This is the second post examining the perceived inequality between black and white coaches in the NBA. For part one, click here.
In my previous post, I crunched the numbers to see whether black NBA coaches are afforded the same opportunities as their white counterparts. I have to admit that I was surprised myself to see little to no difference in tenures and winning percentages. Why is it so easy to believe that there's a disparity, and do the numbers tell the whole story?
For one, high-profile cases tend to overshadow the bevy of coaches who simply get lost in the fray after a season or two. (Recall that there have been 122 different head coaches in the NBA since 2004-05 -- how many can you name?) People such as Avery Johnson and Byron Scott -- talented black coaches who have been scapegoated by management more than once -- skew the narrative toward a systemic problem.
At the same time, looking at this season in a vacuum would suggest an unfavorable trend. True, at the start of 2013-14, 12 of the 30 coaches were black, suggesting the league is closer than ever to parity.
But Mo Cheeks was fired in Detroit after just 50 games and a 21-29 record, part of a front-office overhaul that eventually saw the resignation of Joe Dumars, the Pistons' long-time president and one of the few African-American C-level executives in the NBA. It's not even the off-season yet, and aside from Cheeks, there have been five coaches fired, four of them black. (Rick Adelman also retired after a three-year stint with the Timberwolves.) Tyrone Corbin, who took over for Jerry Sloan on the Jazz in 2010-11, was let go after a little more than three seasons, two of which his team finished above .500. Mike Brown was just fired by the Cleveland Cavaliers (again) after only one season, though this time it makes more sense than that time they fired him to make LeBron James happy. And while everyone knew the Knicks under Phil Jackson weren't going to stay with Mike Woodson, that doesn't make him any less of a scapegoat, one who left New York with a .580 winning percentage and having taken the team to its first playoff win in 13 years.
Then, of course, there's Mark Jackson, whose replacement is causing much of this discussion of race. For the past few weeks, the Warriors, Knicks, Lakers and Jazz had been courting Steve Kerr, who has no coaching experience, and some are wondering what makes this guy so special when experienced coaches including Johnson and Lionel Hollins are available. It's no secret: Kerr carries the Zen Master's seal of approval. He's Phil Jackson's guy, and that's good enough for everyone. In addition, Kerr also reportedly has a close relationship with the son of Warriors owner Joe Lacob. Kerr surprised everyone last night -- most of all Phil -- when he announced he was spurning the Knicks and signing with the Warriors in a five-year, $25 million deal.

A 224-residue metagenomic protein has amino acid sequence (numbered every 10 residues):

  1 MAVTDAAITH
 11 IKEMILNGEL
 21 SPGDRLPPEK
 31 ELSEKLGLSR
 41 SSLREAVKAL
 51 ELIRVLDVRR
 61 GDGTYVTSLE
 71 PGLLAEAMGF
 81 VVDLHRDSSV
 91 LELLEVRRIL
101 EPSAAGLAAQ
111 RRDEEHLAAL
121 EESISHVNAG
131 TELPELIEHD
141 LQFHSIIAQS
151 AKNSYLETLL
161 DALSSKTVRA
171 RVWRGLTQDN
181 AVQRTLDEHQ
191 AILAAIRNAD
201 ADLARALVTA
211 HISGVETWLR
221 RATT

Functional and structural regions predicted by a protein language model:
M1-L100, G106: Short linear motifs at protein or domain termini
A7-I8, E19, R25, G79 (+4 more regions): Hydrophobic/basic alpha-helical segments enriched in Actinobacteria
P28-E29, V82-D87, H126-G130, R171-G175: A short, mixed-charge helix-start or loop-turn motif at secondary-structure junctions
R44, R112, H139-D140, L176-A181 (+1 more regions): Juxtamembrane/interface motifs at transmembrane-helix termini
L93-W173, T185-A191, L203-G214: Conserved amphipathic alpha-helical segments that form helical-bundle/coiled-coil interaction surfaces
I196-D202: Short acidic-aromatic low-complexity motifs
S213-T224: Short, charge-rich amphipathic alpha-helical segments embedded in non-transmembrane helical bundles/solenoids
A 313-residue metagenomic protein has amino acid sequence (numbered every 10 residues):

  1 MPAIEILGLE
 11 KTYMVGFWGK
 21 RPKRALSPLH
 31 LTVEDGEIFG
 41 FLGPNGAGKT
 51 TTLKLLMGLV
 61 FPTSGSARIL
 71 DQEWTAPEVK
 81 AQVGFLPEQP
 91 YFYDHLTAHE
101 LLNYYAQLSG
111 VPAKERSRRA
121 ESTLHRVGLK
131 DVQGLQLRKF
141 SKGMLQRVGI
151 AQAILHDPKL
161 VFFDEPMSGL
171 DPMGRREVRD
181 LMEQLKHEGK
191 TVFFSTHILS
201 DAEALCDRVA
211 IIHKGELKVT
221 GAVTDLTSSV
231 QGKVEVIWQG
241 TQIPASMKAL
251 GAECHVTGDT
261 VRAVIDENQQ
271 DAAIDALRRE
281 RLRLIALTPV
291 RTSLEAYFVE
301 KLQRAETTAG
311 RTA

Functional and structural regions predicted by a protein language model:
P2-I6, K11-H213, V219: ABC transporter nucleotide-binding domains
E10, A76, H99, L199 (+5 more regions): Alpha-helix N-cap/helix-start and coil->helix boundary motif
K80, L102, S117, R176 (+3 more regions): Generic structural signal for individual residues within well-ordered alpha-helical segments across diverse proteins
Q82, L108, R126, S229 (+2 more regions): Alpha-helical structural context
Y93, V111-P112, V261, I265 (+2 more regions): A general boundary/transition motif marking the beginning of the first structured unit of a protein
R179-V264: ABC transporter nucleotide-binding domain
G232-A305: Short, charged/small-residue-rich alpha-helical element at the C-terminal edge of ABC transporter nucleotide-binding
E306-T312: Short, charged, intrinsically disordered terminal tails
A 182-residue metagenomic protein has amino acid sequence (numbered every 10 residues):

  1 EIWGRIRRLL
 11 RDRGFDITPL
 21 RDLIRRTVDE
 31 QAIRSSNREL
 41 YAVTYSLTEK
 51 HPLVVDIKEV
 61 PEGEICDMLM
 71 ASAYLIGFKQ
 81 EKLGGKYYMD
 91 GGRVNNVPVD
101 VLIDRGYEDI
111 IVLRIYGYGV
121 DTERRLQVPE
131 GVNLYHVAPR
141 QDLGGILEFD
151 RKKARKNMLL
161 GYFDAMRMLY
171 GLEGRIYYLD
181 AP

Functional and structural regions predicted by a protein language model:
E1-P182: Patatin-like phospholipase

The Detroit Pistons just made a baffling move of their own, hiring Stan Van Gundy for the dual role of coach and president of basketball operations. Van Gundy is a sideline veteran, but has no front office experience, and his signing appears to be more about making headlines and proving that basketball is still relevant in Detroit than any sound organizational strategy. Van Gundy is a splashy name famous (and infamous) throughout the NBA, but as USA Today's Drew Sharp notes, "the best candidate's often the guy you've never heard of."
As Stephen A. Smith notes, the cases of Kerr and Van Gundy demonstrate the less-material benefit white coaching candidates may have over blacks: networking. Unequal access to the inside track won't show up on any numbers sheet, and it's also not an issue exclusive to the NBA. Nancy DiTomaso's "The American Non-Dilemma: Racial Inequality Without Racism," studies the uneven unemployment rates between blacks and white and describes a system that discriminates without racism. She found that while whites help out their friends, who are overwhelmingly white, blacks lack the social networks to expose them to opportunities. Good jobs therefore stay within a relatively insular white population that often doesn't realize it amounts to discrimination. "The vast majority assumed everyone has the same opportunities, and they just somehow tried harder, were smarter," DiTomaso told The Huffington Post last March. "Not seeing how whites help other whites as the primary way that inequality gets reproduced today is very helpful. It’s easy on the mind."
There might not be a tangible disparity between the firing of white and black head coaches, but that doesn't mean the two are afforded the same opportunities in hiring. With very few African-American CEOs, GMs and team presidents, black coaches can't always count on their social networks to tap into open positions the way Kerr and Van Gundy have been able to. The good news is that the NBA is still the most diverse league with the most diverse fanbase, and its racial hiring practices are touted as an example to the rest of professional sports. Understanding the ways in which discrimination does exist, and realizing that it doesn't always manifest in coaching tenure and winning percentage, is just another step in the march of progress.
To contact the writer of this article: Kavitha A. Davidson at firstname.lastname@example.org.
To contact the editor responsible for this article: Toby Harshaw at email@example.com